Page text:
Muskies are escaping reservoirs over dams; flashing lights or bubbles might not stop them

By on June 14, 2014
The opposite of the problem that prompted Stewart's study: a muskie trying to jump Vilas Dam (Credit: Richard Hurd)

As many as 25 percent of the muskie stocked in some reservoirs are escaping over dams and swimming downstream, away from their intended fisheries. A new study shows that the standard first line of defense for deterring fish movement may not be enough to corral them.

A 2013 study estimated that a quarter of the muskies in Lake Sam Dale in Southern Illinois escaped over its dam in the course of a year. It’s reasonable to assume that the same thing is happening in reservoirs across the midwest, according to Heather Stewart, faculty research assistant at Oregon State University and the Oregon Cooperative Fish And Wildlife Research Unit. That’s bad news for fishery manager and anglers alike.

“They’re fairly expensive to produce, so it gets to be costly when you’re constantly restocking these reservoirs so that people can fish them,” Stewart said. “It also affects their size structure when these larger fish are escaping and you just have these smaller fish that people aren’t really wanting to go after as much.”

It also introduces the predatory muskie into downstream habitats, where they can take a bite out of native species.

Fisheries and reservoir managers have ways of making fish go where we want them. Though physical barriers like nets can be expensive and vulnerable to floating debris, studies have shown low-cost strobe lights and bubble curtains can repel species such as Chinook salmon, largemouth bass and yellow perch.

Heather Stewart pictured here with one of her good fishing buddies

Heather Stewart pictured here with one of her good fishing buddies

But until recently, those methods hadn’t been tested on muskie. Prior to working at Oregon State, Stewart led research at the University of Illinois at Urbana–Champaign (partnering with the Illinois Natural History Survey) that tested how well a bubble curtain and strobe light could prevent juvenile muskies from topping a miniature dam built in the laboratory.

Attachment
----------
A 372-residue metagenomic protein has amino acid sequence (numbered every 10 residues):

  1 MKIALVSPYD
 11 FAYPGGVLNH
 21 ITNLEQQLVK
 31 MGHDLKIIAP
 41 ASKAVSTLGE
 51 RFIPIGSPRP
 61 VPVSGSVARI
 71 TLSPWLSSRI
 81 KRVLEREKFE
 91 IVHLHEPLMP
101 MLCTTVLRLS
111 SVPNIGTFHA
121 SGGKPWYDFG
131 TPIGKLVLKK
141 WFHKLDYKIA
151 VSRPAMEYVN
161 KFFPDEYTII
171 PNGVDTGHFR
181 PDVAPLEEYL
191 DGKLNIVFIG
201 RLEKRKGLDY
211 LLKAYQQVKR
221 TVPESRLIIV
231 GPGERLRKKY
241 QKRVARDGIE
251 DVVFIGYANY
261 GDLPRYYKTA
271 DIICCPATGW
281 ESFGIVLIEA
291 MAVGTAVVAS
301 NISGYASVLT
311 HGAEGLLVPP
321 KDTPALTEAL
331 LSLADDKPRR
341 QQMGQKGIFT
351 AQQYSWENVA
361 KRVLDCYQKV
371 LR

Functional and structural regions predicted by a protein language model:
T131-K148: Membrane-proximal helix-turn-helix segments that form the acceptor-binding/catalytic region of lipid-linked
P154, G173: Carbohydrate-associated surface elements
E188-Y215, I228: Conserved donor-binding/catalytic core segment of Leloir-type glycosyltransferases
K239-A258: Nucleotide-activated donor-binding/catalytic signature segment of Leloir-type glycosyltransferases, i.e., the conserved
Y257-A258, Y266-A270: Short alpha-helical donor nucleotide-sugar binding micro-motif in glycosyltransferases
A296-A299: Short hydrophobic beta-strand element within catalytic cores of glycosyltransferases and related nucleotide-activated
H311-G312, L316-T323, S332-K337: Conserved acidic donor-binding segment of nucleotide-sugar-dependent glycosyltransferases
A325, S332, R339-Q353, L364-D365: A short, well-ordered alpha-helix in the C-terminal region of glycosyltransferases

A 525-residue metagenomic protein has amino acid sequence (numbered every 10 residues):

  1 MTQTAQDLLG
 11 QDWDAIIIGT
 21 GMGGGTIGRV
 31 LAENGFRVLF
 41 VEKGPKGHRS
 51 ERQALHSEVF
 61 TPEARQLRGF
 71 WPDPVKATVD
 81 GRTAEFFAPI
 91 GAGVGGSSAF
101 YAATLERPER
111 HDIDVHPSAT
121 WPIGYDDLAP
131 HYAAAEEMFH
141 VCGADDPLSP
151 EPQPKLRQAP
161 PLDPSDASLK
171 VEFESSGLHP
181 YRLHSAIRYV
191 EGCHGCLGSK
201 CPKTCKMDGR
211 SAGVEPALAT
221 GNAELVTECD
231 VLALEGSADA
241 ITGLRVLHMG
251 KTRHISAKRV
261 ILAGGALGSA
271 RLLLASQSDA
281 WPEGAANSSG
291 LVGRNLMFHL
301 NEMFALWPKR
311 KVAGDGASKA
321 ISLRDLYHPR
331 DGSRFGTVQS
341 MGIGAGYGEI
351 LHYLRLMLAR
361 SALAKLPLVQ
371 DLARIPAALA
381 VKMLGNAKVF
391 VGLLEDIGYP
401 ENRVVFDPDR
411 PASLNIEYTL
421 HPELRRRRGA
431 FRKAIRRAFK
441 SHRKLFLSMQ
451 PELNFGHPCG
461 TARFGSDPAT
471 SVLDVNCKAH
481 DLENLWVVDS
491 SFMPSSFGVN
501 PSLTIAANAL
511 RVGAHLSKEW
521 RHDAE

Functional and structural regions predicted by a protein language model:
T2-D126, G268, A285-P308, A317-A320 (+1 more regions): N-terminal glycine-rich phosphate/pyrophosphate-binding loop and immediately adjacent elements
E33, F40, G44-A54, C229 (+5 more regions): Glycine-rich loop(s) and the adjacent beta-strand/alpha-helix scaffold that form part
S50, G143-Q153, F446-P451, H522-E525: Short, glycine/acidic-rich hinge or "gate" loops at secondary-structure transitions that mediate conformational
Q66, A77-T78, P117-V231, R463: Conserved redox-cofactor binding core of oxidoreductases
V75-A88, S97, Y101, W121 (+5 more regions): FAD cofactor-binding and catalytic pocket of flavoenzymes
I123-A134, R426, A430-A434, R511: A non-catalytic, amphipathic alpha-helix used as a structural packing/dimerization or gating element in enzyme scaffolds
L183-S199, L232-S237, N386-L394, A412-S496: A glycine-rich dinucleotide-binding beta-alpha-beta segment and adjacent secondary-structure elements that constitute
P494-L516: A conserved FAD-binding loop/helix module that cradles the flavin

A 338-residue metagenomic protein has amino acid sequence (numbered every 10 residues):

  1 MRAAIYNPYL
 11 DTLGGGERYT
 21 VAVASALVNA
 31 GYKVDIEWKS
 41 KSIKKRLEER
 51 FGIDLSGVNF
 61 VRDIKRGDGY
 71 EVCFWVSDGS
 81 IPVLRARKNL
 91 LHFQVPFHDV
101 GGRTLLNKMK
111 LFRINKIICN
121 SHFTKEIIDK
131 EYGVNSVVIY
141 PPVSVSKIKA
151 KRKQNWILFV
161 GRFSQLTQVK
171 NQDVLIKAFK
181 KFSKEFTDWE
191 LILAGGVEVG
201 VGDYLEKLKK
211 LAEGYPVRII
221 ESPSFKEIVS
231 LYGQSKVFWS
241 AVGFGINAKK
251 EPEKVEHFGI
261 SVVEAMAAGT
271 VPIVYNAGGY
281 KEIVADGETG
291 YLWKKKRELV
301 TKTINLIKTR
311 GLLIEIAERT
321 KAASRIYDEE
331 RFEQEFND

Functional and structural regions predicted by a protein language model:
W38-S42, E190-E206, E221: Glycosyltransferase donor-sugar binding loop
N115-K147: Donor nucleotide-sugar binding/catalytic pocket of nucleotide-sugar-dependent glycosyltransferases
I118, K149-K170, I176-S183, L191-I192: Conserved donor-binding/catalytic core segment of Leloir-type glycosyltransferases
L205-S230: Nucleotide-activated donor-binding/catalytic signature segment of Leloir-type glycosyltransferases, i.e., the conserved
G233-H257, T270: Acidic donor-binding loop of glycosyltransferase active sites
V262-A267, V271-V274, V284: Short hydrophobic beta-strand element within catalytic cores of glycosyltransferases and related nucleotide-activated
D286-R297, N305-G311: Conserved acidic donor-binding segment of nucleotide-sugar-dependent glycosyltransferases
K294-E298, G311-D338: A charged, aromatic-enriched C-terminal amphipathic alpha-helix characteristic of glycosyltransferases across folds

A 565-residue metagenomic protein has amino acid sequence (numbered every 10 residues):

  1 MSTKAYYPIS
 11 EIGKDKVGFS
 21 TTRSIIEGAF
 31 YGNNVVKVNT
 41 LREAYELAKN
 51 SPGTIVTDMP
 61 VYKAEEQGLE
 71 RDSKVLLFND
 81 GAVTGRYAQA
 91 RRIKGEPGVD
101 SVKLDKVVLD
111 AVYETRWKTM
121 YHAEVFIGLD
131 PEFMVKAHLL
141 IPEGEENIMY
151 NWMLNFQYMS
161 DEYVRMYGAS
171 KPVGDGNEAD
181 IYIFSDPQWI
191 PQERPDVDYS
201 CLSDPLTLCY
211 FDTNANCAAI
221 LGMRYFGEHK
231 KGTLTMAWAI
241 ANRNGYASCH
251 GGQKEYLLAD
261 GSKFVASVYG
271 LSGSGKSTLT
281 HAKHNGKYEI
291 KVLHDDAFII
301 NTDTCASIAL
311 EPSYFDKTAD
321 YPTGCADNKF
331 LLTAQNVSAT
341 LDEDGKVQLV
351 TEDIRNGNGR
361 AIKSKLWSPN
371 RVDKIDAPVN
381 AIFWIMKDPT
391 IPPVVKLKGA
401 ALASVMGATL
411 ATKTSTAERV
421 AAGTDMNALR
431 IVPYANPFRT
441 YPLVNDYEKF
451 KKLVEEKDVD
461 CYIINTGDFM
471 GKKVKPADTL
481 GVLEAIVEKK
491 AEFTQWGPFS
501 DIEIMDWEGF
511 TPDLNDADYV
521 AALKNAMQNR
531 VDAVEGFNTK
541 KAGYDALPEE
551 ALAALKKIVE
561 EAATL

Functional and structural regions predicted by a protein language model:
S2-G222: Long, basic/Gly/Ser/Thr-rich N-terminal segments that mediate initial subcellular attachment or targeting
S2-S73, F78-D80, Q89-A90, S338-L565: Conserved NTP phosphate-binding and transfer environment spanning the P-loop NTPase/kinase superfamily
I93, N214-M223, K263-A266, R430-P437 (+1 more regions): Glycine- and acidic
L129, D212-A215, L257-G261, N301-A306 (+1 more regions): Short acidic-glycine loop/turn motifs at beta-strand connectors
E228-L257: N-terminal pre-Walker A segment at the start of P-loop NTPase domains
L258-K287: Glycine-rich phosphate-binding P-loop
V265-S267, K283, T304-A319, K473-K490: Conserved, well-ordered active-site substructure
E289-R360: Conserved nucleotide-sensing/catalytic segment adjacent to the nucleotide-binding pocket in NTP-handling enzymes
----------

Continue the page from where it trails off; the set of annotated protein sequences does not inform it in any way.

They pumped air through submerged, perforated PVC and flashed a strobe light once per second, both on their own and in combination. They watched with video cameras to stay out of the muskies’ sight to better judge whether the bubbles and light could keep the fish from swimming over the dam.

They couldn’t.

“We actually found that the strobe lights seemed to attract the fish to the barrier, which is not ideal,” Stewart said.

The model spillway used in the study

The model spillway used in the study

The muskies’ behavior before making the leap made it clear that the flow over the dam wasn’t just sucking up helpless fish. The muskies generally propelled themselves over, and some swam over to check the dam out a few times before before taking the plunge.

“Some of the fish actually jumped out of the water to go over the dam,” Stewart said. “To me that says fairly obviously that they wanted to get over.”

The researchers flashed the light as fast as their equipment allowed, so future research might find that more intense strobe might be more effective, Stewart said.

Stewart grew up in Illinois but did her muskie fishing in Wisconsin.

“Most of the muskie fishing I did in Illinois was electroshocking, so that doesn’t count.”

Top image: The opposite of the problem that prompted Stewart’s study:  a muskie trying to jump Vilas Dam (Credit: Richard Hurd, via Flickr)

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